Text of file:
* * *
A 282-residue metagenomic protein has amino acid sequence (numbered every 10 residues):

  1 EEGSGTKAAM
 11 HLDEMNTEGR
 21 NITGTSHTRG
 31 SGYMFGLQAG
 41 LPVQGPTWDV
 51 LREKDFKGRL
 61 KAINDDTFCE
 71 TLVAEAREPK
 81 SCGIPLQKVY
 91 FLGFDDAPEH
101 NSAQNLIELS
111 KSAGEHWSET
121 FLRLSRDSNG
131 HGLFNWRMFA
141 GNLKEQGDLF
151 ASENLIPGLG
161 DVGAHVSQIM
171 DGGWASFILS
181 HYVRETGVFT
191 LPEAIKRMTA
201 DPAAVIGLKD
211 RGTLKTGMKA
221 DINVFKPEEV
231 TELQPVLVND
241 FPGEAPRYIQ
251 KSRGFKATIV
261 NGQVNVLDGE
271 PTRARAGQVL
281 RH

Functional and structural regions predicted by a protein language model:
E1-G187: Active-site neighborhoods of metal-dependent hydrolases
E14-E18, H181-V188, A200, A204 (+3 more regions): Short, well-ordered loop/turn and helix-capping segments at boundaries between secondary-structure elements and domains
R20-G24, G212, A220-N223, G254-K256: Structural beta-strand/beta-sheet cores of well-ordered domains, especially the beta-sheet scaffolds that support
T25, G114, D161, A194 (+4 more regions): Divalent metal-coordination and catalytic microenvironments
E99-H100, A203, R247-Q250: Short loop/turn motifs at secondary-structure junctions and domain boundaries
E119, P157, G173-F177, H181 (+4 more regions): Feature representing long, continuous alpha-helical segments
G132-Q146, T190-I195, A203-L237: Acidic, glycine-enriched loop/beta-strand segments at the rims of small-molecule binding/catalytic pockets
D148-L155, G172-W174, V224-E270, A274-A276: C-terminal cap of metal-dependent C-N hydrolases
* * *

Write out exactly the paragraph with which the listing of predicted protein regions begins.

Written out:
A 282-residue metagenomic protein has amino acid sequence (numbered every 10 residues):